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Google's working on its own phone to take on the iPhoneGoogle wants more control to make a premium competitor to Apple's iPhone, the Galaxy Note 7 specs are leaked and Google Maps gets even better.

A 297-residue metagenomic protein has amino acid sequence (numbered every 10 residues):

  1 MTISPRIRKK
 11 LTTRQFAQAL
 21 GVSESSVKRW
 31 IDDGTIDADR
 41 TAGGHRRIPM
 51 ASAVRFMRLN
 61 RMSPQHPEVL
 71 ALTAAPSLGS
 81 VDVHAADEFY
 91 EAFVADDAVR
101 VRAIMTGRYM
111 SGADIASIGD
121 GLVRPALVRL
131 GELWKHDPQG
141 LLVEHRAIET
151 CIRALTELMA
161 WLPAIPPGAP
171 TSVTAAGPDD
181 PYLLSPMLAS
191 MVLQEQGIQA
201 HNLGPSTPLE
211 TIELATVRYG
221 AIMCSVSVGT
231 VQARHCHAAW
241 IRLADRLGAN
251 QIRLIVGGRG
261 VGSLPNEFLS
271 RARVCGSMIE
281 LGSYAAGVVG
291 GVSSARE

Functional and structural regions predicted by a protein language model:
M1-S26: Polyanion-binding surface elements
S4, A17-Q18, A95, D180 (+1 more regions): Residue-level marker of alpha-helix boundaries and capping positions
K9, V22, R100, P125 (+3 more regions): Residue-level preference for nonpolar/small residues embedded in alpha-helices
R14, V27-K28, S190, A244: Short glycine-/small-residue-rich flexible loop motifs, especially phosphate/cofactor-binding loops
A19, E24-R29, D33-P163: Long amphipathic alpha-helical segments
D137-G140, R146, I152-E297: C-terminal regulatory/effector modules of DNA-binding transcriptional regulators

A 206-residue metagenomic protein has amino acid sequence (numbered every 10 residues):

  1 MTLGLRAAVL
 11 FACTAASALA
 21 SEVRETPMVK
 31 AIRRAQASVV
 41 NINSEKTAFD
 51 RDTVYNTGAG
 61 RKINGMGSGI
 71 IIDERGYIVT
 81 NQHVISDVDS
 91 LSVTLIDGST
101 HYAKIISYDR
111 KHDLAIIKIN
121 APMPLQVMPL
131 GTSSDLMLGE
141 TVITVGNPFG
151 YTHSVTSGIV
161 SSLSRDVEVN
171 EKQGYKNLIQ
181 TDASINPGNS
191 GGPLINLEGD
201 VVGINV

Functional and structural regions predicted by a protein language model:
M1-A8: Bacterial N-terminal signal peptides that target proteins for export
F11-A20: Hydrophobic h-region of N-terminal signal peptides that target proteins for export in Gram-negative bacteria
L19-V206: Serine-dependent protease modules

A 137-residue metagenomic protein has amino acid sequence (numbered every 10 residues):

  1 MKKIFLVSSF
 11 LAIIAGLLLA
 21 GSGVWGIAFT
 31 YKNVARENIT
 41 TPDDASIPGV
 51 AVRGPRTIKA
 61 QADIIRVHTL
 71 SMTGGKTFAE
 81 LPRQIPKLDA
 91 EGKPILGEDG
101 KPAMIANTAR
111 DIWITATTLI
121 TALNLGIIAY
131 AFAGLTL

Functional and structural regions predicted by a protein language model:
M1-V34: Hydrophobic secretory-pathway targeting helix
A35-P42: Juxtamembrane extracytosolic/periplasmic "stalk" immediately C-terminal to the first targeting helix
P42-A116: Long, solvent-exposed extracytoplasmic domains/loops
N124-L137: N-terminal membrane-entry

[MUSIC] What's up? Brian Tong here with your Googlicious for everything Google we can pack inside of a show. There's a lot to talk about and we startup with the new telegraph report that says Google is planning to release its own Google band of smartphone that will compete directly with the iPhone. We've heard rumblings about this over five months ago that Google wanted a more integrated Apple-like experience For their Nexxus phone line. At the moment Google developed the Android software but unlike Apple it partners with a rotation of manufacturers each year for the Nexxus phone hardware. The new device is expected to be released by the end of 2016 according to their sources and we will see Google take more control over the design, manufacturing, and their software. That's an example of where Google wants to be more like Apple and then the other times where... Apple wants to be more like google but don't worry, Google has stated it's not going to just stop supporting the Nexus phone line. For example an Android police reporter says Google is working on a life support App for Nexus devices. It's tentatively called Google Support and think of it as Amazon's Mayday help service, but for Nexus products. Google's App reportedly also has the ability to share your screen with an agent on the other end so I would just make sure you clear out your photo library before you set up a help session. Alright the googs might also be redesigning androids home and navigation buttons, according to Android police. This image is believed to be the next stock navigation bar in android that we might see released with the new phone. Specs for the next-gen Nexus phones manufactured by HTC this year have also been leaked out. Android Police reports two phone with a 5-inch and 5.5-inch screen sizes. And the code name sailfish and marlin. Now, Sailfish is the 5-inch phone, according to the report with a rumored 5-inch 1080p display, a quad-core 2.0GHz 64-bit processor, and a hefty 4GB RAM, but we expect to officially hear about these new models this fall, in the September October time frame. Now, in other hardware, Evan Blass is back at it again on On his Twitter evleaks account, after he revealed the Samsung Galaxy Note 7, indicating a jump from the Note 5 to the Note 7 name to catch up with the entire Galaxy product line. Now the Note 7 will come with the long-rumored iris scanner And Evleeks confirmed specs with a 5.7 inch screen, wide AC2 super Amo ledge display with 64 gigs of storage and an additional micro SD card slot and more. Now it will also bring IP 68 water resistance even with a slot for the Samsung pen, that's pretty slick. It's expected to release potentially on August 2nd for another one of Samsung's unpacked events. And in other Google bits and pieces, a new collaboration with Stanford, IDEO, and Google will bring a new project that makes learning how to code a whole lot easier for kids. It's a new open hardware platform that allows younglings to build physical coding experiences called Project Bloks, that's Bloks with no c in it. Of course it is. Now the system is made of three core hardware components And Google knows that kids naturally learn to build with their hands and collaborate with others. Project Bloks is looking for participants who wanna take part of this studies so check out the website if you wanna find out more. Also at VidCon last week, YouTube announced it's bringing live streaming capabilities Directly to it's YouTube app on iOS and Android. You'll be able to see audience numbers and metrics with the live chat happening at the same time, where people keep telling you take your top off. Now select YouTube partners are getting it and the feature will continue to roll out more widely over time. And finally, Google Earth and the satellite layers in Maps. are getting a huge boost with sharper and more detailed images thanks to the Landsat 8 Satellite. It was launched in 2013 and it captures images with greater details, truer colors, and even more frequency. Now you can see the difference in this comparison Between the old data and the new imagery. That's pretty. Now Google calls it its freshest global mosaic to date. It looks really impressive, and it's definitely worth checking out. All right, that's going to do it for this week's show. You can email us at firstname.lastname@example.org. Or tweet me @briantong. Thanks so much for watching. We'll catch you all next time for some of that Googlicious. [MUSIC] Googlicious. [BLANK_AUDIO]